5. QRP ops should be more patient and more tolerant than others, they should not police anyone for calling CQ 3 kHz away from a QRP frequency. Likewise, QRO operators hardly abuse QRP calling frequencies since they are mentioned by the band plan which is respected by all decent radio amateurs.

  6. Last but not least the QRO station expects any QRP op to have an above average operational skill. A decent QRP op is expected to know the relevant shorts and Q-codes such as QRK, QSY, QSX, QSV, QSZ, etc.

QRP point of view

  1. The QRO station should acknowledge that QRP is a legitimate choice, at times imposed by factors beyond the control of the QRP station such as the lack of resources, or an oversensitive RFI environment, or restrictions from 3rd parties. Keeping this in mind, a QSO partner should always show the good will to finish any QSO. Formally it takes no more than the exchange of calls and reports to finish a QSO.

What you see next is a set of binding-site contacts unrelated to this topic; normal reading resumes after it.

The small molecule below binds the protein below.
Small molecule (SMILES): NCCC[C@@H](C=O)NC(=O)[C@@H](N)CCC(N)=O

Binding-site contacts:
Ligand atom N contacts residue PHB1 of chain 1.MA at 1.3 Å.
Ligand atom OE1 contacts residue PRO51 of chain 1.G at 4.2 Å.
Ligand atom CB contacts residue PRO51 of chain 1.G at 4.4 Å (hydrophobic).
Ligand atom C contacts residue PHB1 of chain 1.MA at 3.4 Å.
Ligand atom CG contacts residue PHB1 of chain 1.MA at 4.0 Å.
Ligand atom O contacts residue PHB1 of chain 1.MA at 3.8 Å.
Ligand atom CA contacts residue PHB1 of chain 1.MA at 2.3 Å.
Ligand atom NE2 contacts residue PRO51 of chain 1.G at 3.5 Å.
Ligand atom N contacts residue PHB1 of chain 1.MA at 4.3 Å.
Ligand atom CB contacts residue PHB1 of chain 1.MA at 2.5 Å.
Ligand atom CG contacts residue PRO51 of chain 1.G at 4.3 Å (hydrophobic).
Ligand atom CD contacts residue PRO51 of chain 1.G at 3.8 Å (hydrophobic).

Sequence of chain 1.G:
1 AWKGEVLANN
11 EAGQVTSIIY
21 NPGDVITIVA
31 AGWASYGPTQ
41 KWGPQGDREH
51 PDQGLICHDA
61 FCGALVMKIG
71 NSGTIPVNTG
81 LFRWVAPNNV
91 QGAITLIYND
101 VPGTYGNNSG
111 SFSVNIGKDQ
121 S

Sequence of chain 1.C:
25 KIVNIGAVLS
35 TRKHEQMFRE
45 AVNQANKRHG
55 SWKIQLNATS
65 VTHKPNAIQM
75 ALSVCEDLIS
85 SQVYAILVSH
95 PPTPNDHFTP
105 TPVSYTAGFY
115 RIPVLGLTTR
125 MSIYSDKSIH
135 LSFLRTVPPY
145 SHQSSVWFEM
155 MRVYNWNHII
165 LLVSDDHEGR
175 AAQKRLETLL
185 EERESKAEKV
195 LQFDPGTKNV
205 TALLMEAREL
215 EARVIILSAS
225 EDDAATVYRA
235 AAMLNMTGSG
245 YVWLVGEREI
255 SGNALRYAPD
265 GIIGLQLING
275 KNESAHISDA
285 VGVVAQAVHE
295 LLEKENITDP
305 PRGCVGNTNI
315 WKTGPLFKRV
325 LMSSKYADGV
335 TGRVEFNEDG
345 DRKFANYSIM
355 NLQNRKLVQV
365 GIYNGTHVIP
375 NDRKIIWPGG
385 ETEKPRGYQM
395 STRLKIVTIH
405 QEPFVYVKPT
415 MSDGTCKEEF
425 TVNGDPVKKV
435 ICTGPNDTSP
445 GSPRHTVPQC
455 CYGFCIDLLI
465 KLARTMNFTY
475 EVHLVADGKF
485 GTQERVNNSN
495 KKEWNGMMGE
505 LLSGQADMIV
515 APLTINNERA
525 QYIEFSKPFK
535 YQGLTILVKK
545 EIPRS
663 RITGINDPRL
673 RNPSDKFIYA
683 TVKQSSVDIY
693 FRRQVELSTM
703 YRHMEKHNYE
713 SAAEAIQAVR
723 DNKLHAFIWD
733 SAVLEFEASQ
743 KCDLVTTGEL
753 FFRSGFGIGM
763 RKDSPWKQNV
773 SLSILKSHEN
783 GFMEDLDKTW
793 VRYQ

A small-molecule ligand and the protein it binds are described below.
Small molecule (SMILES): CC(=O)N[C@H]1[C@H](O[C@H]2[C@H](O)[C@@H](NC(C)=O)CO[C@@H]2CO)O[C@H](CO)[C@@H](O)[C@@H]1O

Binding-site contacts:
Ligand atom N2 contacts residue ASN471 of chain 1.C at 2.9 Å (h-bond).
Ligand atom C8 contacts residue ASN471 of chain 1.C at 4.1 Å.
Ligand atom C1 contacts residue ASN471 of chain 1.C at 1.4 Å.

2. The QRO station should give honest RST reports. Especially the R number is crucial. R4 means to be able to copy without difficulty. If you consider a signal hard to copy you must tell and give R3. If you anticipate problems be honest enough to give R2. If you feel unable to copy the call it is ok to reject the QSO giving R1 or QRK1 which is essentially the same. If the QRO station sends a stereotype RST 599 or even a 559 the QRP is authorized to believe that the R5 means that the QRO station has indeed an armchair copy.

  3. QRO stations should keep a reasonable distance from the QRP calling frequencies, at least for CQ calls.